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Conny-Land head says workers killed dolphins

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Conny-Land head says workers killed dolphins
Dolphins at Conny-Land's lagoon (Photo: Conny-Land)
00:15 CET+01:00
The director of Conny-Land in the canton of Thurgau now believes that two former employees killed two dolphins at the Lipperswil zoo and amusement park in a bid to shut down the marine attraction.

Roby Gasser told the Nordwestschweiz publication that the deaths of the marine mammals in November 2011 were not accidental.

Conflicting reports followed the death of the dolphins, called Shadow and Chelmers, which coincided with a rave party for thousands of clubbers that was held on land rented from Conny-Land.

A toxicology report leaked in May indicated the dolphins were likely killed by a heroin substitute.

They died within five days of each other after a long period.

Gasser said that rather than an incident connected to the party, he believes the dolphins were deliberately killed by the former employees, who worked as animal keepers.

“These people have changed camp,” he told Nordwestschweiz.

“They now work for German animal protection organizations.”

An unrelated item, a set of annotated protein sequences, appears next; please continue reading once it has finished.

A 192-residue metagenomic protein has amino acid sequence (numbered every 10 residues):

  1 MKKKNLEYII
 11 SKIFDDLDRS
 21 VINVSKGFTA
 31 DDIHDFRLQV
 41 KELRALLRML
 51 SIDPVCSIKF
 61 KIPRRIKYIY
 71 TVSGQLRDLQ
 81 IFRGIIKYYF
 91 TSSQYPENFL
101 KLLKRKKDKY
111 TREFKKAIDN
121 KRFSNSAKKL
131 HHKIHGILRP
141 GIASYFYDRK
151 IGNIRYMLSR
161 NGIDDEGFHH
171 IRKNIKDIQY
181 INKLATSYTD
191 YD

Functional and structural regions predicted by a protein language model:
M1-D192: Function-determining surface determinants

Gasser believes they are the only ones who would have known what food the dolphins liked.

He said the dolphins that died were male and were particularly targeted because of their genders.

“The Swiss law for the protection of animals no longer allows us to import this kind of species,” Gasser said.

“And the females cannot reproduce without males.”

Prosecutors were initially considering negligence charges in the dolphin deaths because they believed antibiotics given by zoo vets were to blame.

But later tests by a Saint Gallen forensic institute showed traces of Buprenorphin, a heroin substitute, in the mammals’ urine.

Such an opiate may have caused the dolphins breathing difficulties.

Justice authorities in Kreuzlingen are declining to comment on Gasser’s views.

Conny-Land continues to offer a dolphin attraction using an artificial lagoon consisting of an 81-metre long basin, 35 metres wide and six metres deep, which the operator says cost more than 1.5 million francs.

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